Central Library: PR6052.A6657 S46 2011
As I near 50, I find myself re-evaluating my past in ways that weren’t possible even a few years ago. I used to rely on my memory as something solid and real. As memories become softer, less focused, my reliance on their veracity diminishes.
Tony Webster, the sixty-something narrator of The Sense of an Ending, undergoes a similar transformation as he remembers and re-evaluates several relationships from his youth. After receiving notice that he will be inheriting a friend’s journal, he attempts to unravel mysteries and construct a narrative that reconciles his own memories with those of others. It’s no easy task, either intellectually or emotionally, but Webster tackles it with dogged self-assurance, self doubt, and self-effacing wit.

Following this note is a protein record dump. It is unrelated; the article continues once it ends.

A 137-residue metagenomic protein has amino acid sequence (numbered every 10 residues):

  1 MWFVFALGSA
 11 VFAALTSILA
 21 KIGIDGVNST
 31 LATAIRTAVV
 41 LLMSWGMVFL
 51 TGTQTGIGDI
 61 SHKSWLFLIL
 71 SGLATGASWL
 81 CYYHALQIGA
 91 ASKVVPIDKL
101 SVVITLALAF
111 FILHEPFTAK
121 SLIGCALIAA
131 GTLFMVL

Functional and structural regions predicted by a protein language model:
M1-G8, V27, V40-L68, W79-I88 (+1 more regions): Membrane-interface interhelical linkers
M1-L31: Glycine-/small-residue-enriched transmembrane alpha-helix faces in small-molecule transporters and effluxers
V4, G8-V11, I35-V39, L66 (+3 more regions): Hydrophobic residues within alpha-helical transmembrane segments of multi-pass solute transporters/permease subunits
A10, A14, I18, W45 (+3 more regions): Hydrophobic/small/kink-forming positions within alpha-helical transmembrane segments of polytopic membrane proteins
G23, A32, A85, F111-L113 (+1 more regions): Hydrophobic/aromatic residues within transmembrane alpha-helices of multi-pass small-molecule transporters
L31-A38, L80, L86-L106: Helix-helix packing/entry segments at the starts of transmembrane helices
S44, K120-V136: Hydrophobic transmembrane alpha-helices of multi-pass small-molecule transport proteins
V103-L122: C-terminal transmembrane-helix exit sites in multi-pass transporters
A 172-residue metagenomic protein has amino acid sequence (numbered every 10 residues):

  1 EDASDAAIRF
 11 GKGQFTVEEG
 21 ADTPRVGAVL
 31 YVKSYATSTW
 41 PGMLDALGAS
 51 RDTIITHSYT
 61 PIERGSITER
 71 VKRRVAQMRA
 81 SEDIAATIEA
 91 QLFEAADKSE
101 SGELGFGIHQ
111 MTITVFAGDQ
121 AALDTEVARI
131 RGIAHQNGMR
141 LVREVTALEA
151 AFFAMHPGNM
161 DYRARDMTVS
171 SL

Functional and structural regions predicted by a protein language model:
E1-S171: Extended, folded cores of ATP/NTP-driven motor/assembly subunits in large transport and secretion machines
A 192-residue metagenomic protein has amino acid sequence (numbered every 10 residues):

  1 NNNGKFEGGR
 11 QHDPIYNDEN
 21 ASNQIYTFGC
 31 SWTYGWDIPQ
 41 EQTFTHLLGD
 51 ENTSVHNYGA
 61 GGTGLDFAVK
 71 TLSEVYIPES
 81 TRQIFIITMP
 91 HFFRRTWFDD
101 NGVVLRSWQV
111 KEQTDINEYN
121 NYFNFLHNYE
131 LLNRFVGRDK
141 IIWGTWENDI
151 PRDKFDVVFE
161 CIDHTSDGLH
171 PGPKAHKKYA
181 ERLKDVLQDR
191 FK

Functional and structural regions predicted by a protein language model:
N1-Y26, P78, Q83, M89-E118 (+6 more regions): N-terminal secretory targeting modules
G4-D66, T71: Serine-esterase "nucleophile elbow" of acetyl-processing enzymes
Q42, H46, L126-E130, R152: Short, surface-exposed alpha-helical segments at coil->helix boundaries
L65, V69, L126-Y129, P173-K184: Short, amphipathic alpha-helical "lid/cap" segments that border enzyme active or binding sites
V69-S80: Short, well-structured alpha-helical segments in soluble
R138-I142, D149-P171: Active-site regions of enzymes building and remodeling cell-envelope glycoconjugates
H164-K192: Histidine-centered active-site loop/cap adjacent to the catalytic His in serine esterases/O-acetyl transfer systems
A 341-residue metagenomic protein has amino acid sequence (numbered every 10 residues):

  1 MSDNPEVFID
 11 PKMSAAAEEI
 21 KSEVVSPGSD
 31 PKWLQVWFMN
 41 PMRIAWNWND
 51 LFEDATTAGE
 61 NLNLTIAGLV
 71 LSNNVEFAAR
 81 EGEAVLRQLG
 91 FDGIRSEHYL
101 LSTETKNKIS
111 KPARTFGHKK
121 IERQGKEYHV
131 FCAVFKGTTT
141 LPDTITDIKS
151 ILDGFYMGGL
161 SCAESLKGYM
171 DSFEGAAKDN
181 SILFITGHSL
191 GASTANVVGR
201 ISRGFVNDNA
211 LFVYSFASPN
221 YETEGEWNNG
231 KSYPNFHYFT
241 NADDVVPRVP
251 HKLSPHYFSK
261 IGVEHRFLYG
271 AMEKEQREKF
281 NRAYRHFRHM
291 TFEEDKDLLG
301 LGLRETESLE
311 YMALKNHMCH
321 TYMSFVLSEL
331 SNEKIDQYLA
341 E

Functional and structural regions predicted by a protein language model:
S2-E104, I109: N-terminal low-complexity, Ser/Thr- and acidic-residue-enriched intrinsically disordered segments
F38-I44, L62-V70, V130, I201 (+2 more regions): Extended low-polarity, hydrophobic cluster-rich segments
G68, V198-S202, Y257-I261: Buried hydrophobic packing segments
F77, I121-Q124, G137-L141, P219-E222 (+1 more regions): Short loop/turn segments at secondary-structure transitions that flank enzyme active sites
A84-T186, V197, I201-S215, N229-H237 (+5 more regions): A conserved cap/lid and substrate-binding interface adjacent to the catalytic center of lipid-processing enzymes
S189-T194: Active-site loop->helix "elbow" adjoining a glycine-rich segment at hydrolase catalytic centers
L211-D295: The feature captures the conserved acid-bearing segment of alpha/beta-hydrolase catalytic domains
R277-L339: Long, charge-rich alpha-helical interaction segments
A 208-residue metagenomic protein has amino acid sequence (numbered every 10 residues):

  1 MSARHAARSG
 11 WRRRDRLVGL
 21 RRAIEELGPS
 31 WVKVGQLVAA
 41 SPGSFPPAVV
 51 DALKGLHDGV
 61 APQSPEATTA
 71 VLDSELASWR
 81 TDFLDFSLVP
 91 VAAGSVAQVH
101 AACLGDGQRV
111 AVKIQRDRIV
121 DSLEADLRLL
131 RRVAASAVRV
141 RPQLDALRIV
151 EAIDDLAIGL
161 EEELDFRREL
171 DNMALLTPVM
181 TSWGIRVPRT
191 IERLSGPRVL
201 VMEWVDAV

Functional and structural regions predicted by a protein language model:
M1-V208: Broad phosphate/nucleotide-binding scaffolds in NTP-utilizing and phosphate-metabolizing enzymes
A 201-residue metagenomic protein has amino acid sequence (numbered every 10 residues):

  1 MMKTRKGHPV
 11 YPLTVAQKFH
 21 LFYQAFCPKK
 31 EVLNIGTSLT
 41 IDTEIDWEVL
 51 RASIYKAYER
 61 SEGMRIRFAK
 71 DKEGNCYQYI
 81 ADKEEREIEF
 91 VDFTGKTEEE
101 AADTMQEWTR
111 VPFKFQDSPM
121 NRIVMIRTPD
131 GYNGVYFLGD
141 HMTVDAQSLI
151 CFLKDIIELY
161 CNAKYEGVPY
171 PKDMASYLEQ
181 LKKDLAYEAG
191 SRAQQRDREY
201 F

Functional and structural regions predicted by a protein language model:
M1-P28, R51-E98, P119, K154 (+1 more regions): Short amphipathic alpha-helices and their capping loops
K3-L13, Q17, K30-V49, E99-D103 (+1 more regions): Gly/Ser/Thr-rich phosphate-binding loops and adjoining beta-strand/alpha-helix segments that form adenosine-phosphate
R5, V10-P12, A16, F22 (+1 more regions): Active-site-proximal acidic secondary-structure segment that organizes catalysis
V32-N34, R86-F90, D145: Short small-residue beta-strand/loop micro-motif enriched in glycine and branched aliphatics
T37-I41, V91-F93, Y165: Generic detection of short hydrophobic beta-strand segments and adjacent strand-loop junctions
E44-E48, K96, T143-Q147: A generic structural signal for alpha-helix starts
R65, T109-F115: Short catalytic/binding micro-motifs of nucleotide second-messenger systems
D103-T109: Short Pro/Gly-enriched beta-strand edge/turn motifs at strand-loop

This book lingered in my mind for days, evoking a sweet melancholy that made me hunger for more books like this—witty, moving, and profound. This is the first Julian Barnes book I’ve read, but it will not be my last.